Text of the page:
My Rating: ~ Very Drinkable ~ Plus it’s a fantastic price!
Chateau St. Michelle Riesling 2010 Columbia Valley, Washington State Alcohol 11.0% by volume Regularly $9.99, on sale for $7.99 at Albertsons.
On the Label: “Enjoy classic Washington state Riesling in this fresh, crisp and balanced style. Delicious flavors of ripe peach and juicy pear are underscored with racy acidity.”
My Take: Admittedly, I had this wine under unusual circumstances. 1. I’d already had two glasses of Pinot Noir. 2. The wine wasn’t properly chilled. 3. I wasn’t really looking to have more wine. However, this blog called…and the wine answered. To my surprise, it was my favorite of all three. The sweetness is balanced between the Kendall Jackson and the Mondavi; the alcohol content is lower than both; and there’s no steely aftertaste. The scent is fresh and floral, but not overwhelming. Perfect for a picnic, or a before dinner drink.
My Rating: ~ Very Drinkable ~ It doesn’t get a higher rating because, frankly, it’s not a red. But to my taste buds, it’s the best of the three. Hubby preferred the Mondavi – and we’d both still drink the Kendall Jackson. And to my surprise, I’m now a Riesling fan!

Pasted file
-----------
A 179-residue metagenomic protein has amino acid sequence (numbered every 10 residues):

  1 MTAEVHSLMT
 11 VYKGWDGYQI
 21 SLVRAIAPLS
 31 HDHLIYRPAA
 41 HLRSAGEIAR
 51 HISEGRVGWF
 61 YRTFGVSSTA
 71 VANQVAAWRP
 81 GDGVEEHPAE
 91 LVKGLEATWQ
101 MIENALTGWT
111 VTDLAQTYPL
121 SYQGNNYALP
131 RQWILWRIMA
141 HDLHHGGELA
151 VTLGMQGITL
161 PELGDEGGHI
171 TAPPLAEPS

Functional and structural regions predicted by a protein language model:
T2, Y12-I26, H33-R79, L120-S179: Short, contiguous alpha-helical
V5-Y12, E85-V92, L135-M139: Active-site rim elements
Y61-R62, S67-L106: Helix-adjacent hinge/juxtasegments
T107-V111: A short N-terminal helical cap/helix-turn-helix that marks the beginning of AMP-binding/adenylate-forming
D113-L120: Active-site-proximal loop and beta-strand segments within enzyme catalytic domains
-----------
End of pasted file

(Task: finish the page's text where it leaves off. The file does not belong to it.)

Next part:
As usual, this is just my honest opinion and depend upon my mood, the weather, and what cycle the moon is in. Your taste buds will differ. And hey – if you’ve got a varietal out there you want me to taste, let me know! You know where to find me…
~ Until the next time, cheers – and remember to drink responsibly! ~
Demon Soul is available for the Kindle and the Nook! Have you read it yet?
My rating system: Undrinkable, Barely Drinkable, Drinkable, Very Drinkable, and the ever popular Stay away! This is MY wine, you slut!
Do you like the new header? Su Kopil at Earthly Charms did it for me, based upon the bookmarks she designed for me. I love it!
Last year, March 5th marked my last day at my Regular Day Job (as opposed to my Part Time Day Job). Since that time, I’ve taken more online classes (some concurrently) than I have in the previous five years. And I’ve learned a lot.
The classes that stood out for me were the following:
Deep Story Technique by Carol Hughes – she gave me a comprehensive road map to follow – it’s got everything in it from the Hero’s Journey to the Five Emotional Turning Points. It helps me plot (which I hate doing), it helps me with the synopsis, and it helped me reshape the book that ultimately netted my first sale.